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DEC VT220 terminal with LK201 keyboard.

The VT220 was an ANSI standard computer terminal introduced by Digital Equipment Corporation (DEC) in 1983.[1][2] The VT240 added monochrome ReGIS vector graphics support, the VT241 did the same in color. The 200 series replaced the successful VT100 series, providing more functionality in a much smaller unit with a much smaller and lighter keyboard. Among its major upgrades was a number of international characters, as well as the ability to define new character sets.

The VT200 series was extremely successful in the market. Released at $795, the VT220 offered features, packaging and price that no other serial terminal could touch. In 1986, DEC shipped 165,000 units, giving them a 42% market share, double that of the closest competitor, Wyse. Competitors adapted by introducing similar models at lower price points, leading DEC to do the same by releasing the less-expensive $545 VT300 series in 1987. By that time, DEC had shipped over one million VT220s.[3]


The VT220 improved on the earlier VT100 series of terminals with a redesigned keyboard, much smaller physical packaging, and a much faster microprocessor. The VT220 was available with CRTs that used white, green, or amber phosphors.

The VT100s, like the VT50s before them, had been packaged in relatively large cases that provided room for expansion systems. The VT200s abandoned this concept, and wrapped the much smaller 1980s-era electronics tightly around the CRT. The result was a pyramidal case with the apex at the back, only slightly larger than the CRT. This made it much easier to fit the terminal on a desk. An adjustable stand allowed the angle of the CRT to be adjusted up and down. Because it was lower than head height, the result was an especially ergonomic terminal.

The LK201 keyboard supplied with the VT220 was one of the first full-length, low-profile keyboards available; it was developed at DEC's Roxbury, Massachusetts facility. It was much smaller and lighter than the VT100s version, and connected to the terminal using a lighter and more flexible coiled cable.

The VT240 and VT241 were variants of the VT220, both capable of displaying vector graphics using the ReGIS instruction set. The VT241 was equipped with a color screen.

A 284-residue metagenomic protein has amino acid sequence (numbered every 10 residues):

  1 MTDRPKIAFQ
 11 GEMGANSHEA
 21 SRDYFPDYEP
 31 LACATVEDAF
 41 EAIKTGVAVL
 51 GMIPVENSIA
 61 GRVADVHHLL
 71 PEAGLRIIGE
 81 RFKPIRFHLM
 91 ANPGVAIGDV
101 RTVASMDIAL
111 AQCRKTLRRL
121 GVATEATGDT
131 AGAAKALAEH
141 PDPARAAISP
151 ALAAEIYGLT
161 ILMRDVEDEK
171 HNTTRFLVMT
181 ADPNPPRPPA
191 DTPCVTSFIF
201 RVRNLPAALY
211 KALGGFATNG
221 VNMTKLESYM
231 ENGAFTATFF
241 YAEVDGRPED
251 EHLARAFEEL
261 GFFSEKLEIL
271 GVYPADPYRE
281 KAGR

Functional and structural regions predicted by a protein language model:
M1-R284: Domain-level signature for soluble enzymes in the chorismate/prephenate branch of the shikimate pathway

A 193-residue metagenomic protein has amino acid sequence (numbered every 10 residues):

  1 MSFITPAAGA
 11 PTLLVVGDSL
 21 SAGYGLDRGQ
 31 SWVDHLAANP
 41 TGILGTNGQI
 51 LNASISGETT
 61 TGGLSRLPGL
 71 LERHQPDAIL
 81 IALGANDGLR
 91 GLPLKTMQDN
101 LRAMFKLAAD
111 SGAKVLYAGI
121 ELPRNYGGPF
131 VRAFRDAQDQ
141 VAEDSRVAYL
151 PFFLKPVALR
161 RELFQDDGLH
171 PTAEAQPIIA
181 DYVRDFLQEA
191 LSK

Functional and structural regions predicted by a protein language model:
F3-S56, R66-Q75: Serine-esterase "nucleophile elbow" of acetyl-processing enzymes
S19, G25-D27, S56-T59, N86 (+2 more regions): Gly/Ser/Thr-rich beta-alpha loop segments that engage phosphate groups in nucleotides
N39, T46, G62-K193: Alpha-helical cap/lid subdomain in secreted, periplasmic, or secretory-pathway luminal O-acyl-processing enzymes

DEC VT220 connected to the serial port of a modern computer.


The VT220 was designed to be compatible with the VT100, but added features to make it more suitable for an international market. This was accomplished by including a number of difference character sets that could be selected among using a series of ANSI commands. The terminal shipped with a total of 288 characters in its ROM, each one formed from a 8 by 10 pixel glyph (the character grid was 10 by 10, DEC only used 8 by 10). The characters included the 96 printable ASCII characters, 67 Display Controls, 32 DEC Special Graphics, and an upside-down question mark, used to represent undefined characters.

The VT200s included the ability to make minor changes to the character set using the National Replacement Character Set (NRCS) concept. When operating on an 8-bit clean link up to 256 character codes were available, which included a full set of European characters. But when operating on a typical 7-bit link only 128 were available, and only 96 of these were available for use due to some of them being used as control characters. To address this problem, NCRS allowed individual characters in that set of 96 to be swapped out. For instance, the British set replaced the US's hash character, # for the pound sign, £. The terminal included 14 such replacement sets.[4] This eliminated the need to ship 14 versions of the terminal, or to include 14 different 7-bit character sets in ROM.

Additionally, the VT200s allowed for another 96 characters in the Dynamically Redefined Character Set (DRCS), which could be downloaded from the host computer. Data for the glyphs was sent by encoding a set of six pixels into a single character code, and then sending many of these Sixels to the terminal, which decoded them into the character set memory. In later models, the same sixel concept would be used to send bitmapped graphics as well. Character graphics were a common example of these downloaded sets.[5]

See also[edit]


  1. ^ Richard Shuford (1995–2005). "DEC Video Terminals". Archived from the original on 2009-06-05. 
  2. ^ "VT220 Programmer Reference Manual". Digital Equipment Corporation. August 1984. 
  3. ^ David Bright, "DEC VT320 late, but low prices surprises", Computerworld, 31 August 1987, p. 16.
  4. ^ "National Replacement Character Set (NCRS)"
  5. ^ VT320 Soft Character Sets

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